Repeat To SucceedRepeat To Succeed
Why build from scratch when you can reuse proven processes? To ensure BPM success, design components you can use again and again throughout your organization.
November 18, 2004
All business units at American National design their processes at first in Visio. They're later ported to Pegasystems' BPM software. Like other BPM adopters, the company tries to have developers create process code in reusable chunks.
Build Once, Deploy Many
Process reuse is a perfect fit for ADP's Brokerage Processing Services division, which provides end-to-end processing services for 70 brokerage firms including Lehman Brothers and U.S. Warburg. The division processes about 1.5 million trades a day.
"As a service bureau, we build once and deploy to many," says Charles Marchesani, senior vice president of product development. "That's the magic of what we do because then we're able to leverage scale and development expense across multiple clients."
ADP created a new process for trade reconciliation using Tibco BPM (formerly Staffware Process Suite) that later proved useful for two new clients. The original customer was able to reduce staff by 30 percent in the first year and an additional 25 percent the second year by automating the formerly paper-intensive process. ADP expects the two new clients to achieve similar results.
Another application ADP developed monitors and manages margin calls. ADP worked with one of its largest clients to use the application as part of a margin process that other clients are now beta testing.
ADP has created specifications for four more processes it hopes to roll out over the next 18 months, and the company says the workflows will create better audit and control capability. "Everybody's talking about Sarbanes-Oxley — do you have the right controls in place and how are you monitoring to make sure you don't have risk?" says Marchesani. "One of the things [BPM] provides is an audit trail — a way to see where you're at and what's happening with your business at any point in time."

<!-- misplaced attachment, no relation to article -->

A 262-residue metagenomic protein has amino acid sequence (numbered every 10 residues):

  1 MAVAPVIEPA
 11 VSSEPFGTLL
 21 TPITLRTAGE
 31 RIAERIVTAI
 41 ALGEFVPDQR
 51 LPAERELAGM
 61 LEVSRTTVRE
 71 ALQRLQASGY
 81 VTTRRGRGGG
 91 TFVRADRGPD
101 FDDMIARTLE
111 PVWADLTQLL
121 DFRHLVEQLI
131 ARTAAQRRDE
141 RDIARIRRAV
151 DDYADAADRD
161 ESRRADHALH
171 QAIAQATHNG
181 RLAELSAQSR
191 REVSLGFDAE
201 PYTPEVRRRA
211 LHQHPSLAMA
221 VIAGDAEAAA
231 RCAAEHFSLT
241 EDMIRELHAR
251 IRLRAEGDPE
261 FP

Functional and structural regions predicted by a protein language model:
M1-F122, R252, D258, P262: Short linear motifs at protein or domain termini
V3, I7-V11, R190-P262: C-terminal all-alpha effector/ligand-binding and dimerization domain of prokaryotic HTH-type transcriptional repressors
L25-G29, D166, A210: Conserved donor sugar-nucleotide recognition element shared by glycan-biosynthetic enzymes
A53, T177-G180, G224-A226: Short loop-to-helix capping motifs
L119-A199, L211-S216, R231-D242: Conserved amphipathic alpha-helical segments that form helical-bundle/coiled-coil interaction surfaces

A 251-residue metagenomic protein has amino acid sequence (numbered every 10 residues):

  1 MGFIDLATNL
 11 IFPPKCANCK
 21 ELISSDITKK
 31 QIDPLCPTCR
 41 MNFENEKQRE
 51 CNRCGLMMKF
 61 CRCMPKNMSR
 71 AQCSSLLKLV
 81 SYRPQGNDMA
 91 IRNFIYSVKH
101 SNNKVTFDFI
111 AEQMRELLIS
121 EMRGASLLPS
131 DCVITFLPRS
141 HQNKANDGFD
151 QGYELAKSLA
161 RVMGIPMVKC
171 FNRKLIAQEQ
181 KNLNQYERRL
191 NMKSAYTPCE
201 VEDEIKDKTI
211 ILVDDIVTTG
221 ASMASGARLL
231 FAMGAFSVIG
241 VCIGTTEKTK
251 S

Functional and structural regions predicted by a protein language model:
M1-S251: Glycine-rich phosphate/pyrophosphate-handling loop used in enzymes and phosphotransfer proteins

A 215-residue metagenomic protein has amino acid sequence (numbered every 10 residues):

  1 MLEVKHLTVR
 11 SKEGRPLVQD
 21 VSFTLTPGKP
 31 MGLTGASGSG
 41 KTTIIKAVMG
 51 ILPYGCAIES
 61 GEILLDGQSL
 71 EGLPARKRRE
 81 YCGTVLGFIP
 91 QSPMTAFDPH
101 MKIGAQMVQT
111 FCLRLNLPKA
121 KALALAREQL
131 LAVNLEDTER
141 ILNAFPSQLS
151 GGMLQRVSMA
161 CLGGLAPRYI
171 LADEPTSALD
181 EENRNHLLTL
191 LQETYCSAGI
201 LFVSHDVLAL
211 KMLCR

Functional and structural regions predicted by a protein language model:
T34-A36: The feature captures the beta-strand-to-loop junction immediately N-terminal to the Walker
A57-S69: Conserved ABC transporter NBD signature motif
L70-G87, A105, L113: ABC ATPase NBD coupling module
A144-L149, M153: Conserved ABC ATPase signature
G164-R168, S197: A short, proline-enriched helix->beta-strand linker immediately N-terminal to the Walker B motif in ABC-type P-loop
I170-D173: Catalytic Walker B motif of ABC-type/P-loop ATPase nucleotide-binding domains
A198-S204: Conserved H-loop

The Challenges of Reuse
When processes and process components are reused all over the company, in more than one context, you have to be very careful about changes. Nine out of 10 times a revision or update might be desirable, but for the 10th process, the change may not be beneficial.
"Now you have some synchronization issues to consider," says Gartner analyst Jim Sinur. "It's the same issue with any reuse, whether you're reusing components, objects, Web services, processes, subprocesses, rules or transactions. You have to consider all the context you're using. You're going to have to have more sophisticated management techniques."
At ADP, managing rules within processes customized for different clients is indeed a challenge. "You have to spend the majority of your time with your user population, trying to understand how [it likes] to do things," Marchesani says. The company has to set up rules as a series of parameters among which clients can choose. "It's been a challenge to make sure we've captured all the business rules and applied them appropriately across a diverse set of clients."
One client, for instance, wanted to segregate all New York Stock Exchange transactions and assign them to one set of users, and send over-the-counter trades to another set of users. The next client wanted to separate NYSE trades and attach different broker IDs to them. ADP set up a series of filters that accommodates customized rules in the back end.
The solution to better reuse may be found in rules engines. "Today the rules engine is a component of the process, tomorrow it could govern it," says Sinur of Gartner. "In the future the rules or the policies might run the processes, instead of the processes being guided slightly by rules." Along with that, companies will need to make new rules about who owns which processes and who can change the rules or upgrade the processes. Organizational change and process centers of excellence will help drive this new order of business process efficiency.
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